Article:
Another great anti-communist classic now available online...
The God that Failed
, edited by Rt. Hon. Richard Crossman MP.
It consists of six essays by disillusioned former communists (Arthur Koestler, Ignazio Silone, Richard Wright, André Gide, Louis Fischer, and Stephen Spender) recounting what first attracted them to communism and what later led them to abandon it. Probably the one of greatest continuing relevance is Koestler's account of his involvement with the German CP of the 1930’s.
Arthur Koestler wrote:We lost the fight [against the Nazi Party], because we were not fishermen, as we thought, but bait dangling from a hook. We did not realize this, because our brains had been reconditioned to accept any absurd line of action ordered from above as our innermost wish and conviction. We had refused to nominate a joint candidate with the Socialists for the Presidency, and when the Socialists backed Hindenburg as the lesser evil against Hitler, we nominated Thälmann though he had no chance whatsoever except, maybe, to split off enough proletarian votes to bring Hitler immediately into power. Our instructor gave us a lecture proving that there was no such thing as a “lesser evil,” that it was a philosophical, strategical and tactical fallacy; a Trotskyite, diversionist, liquidatorial and counter-revolutionary conception. Henceforth we had only pity and spite for those who as much as mentioned the ominous term; and, moreover, we were convinced that we had always been convinced that it was an invention of the devil. How could anybody fail to see that to have both legs amputated was better than trying to save one, and that the correct revolutionary policy was to kick the crippled Weimar Republic’s crutches away? Faith is a wondrous thing; it is not only capable of moving mountains, but also of making you believe that a herring is a race horse.
Not only our thinking, but also our vocabulary was reconditioned. Certain words were taboo —for instance “lesser evil” or “spontaneous”; the latter because “spontaneous manifestations of the revolutionary class-consciousness” was part of Trotsky’s theory of the Permanent Revolution. Other words and turns of phrase became favorite stock-in-trade. I mean not only the obvious words of Communist jargon like “the toiling masses”; but words like “concrete” or “sectarian.” (“You must put your question into a more concrete form, Comrade.” “You are adopting a Left-sectarian attitude, Comrade”); and even such abstruse words as “herostratic.” In one of his works Lenin had mentioned Herostratus, the Greek who burnt down a temple because he could think of no other way of achieving fame. Accordingly, one often heard and read phrases like “the criminally herostratic madness of the counter-revolutionary wreckers of the heroic efforts of the toiling masses in the Fatherland of the Proletariat to achieve the second Five Year Plan in four years.”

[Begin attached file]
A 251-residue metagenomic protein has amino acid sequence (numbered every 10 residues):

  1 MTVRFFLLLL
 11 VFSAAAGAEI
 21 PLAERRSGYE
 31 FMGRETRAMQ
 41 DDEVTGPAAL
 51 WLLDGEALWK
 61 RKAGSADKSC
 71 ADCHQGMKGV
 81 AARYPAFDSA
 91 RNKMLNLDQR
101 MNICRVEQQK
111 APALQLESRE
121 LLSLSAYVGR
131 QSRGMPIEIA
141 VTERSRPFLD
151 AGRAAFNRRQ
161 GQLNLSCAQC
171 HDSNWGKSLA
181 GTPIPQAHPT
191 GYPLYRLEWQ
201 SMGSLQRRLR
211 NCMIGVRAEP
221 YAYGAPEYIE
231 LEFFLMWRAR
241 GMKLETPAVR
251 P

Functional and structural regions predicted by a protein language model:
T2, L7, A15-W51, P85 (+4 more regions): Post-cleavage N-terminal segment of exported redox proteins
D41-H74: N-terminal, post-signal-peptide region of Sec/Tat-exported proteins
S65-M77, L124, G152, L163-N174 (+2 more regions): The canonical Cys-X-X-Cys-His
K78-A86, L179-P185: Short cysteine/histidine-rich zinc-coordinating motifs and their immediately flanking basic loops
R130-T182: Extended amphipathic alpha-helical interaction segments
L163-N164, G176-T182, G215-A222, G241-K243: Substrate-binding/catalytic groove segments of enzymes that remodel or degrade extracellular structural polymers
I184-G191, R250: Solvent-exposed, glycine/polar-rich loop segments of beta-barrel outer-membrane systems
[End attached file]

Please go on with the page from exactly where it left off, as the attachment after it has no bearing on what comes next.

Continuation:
According to their vocabulary and favorite cliches, you could smell out at once people with Trotskyite, Reformist, Brandlerite, Blanquist and other deviations. And vice versa, Communists betrayed themselves by their vocabulary to the police, and later to the Gestapo. I know of one girl whom the Gestapo had picked up almost at random, without any evidence against her, and who was caught out on the word “concrete.” The Gestapo Commissar had listened to her with boredom, half-convinced that his underlings had blundered in arresting her — until she used the fatal word for the second time. The Commissar pricked his ears. “Where did you pick up that expression?” he asked. The girl, until that moment quite self-possessed, became rattled, and once rattled she was lost.
Repetitiveness of diction, the catechism technique of asking a rhetorical question and repeating the full question in the answer; the use of stereotyped adjectives and the dismissal of an attitude or fact by the simple expedient of putting words in inverted commas and giving them an ironic inflection (the “revolutionary” past of Trotsky, the “humanistic” bleatings of the “liberal” press, etc.); all these were essential parts of a style, of which Josef Djugashwili is the uncontested master, and which through its very tedium produced a dull, hypnotic effect. Two hours of this dialectical tom-tom and you didn’t know whether you were a boy or a girl, and were ready to believe either as soon as the rejected alternative appeared in inverted commas.
You were also ready to believe that the Socialists were: (a) your main enemies, (b) your natural allies; that socialist and capitalist countries: (a) could live peacefully side by side, and (b) could not live peacefully side by side; and that when Engels had written that Socialism in One Country was impossible, he had meant the exact opposite. You further learned to prove, by the method of chain-deduction, that anybody who disagreed with you was an agent of Fascism, because: (a) by his disagreeing with your line he endangered the unity of the Party; (b) by endangering the unity of the Party he improved the chances of a Fascist victory; hence (c) he acted objectively as an agent of Fascism even if subjectively he happened to have had his kidneys smashed to pulp by the Fascists in Dachau.
Generally speaking, words like “agent of...” “Democracy,” “Freedom,” etc. meant something quite different in Party usage from what they meant in general usage; and as, furthermore, even their Party meaning changed with each shift of the line, our polemical methods became rather like the croquet game of the Queen of Hearts, in which the hoops moved about the field and the balls were live hedgehogs. With this difference, that when a player missed his turn and the Queen shouted “Off with his head!” the order was executed in earnest. To survive, we all had to become virtuosos of Wonderland croquet.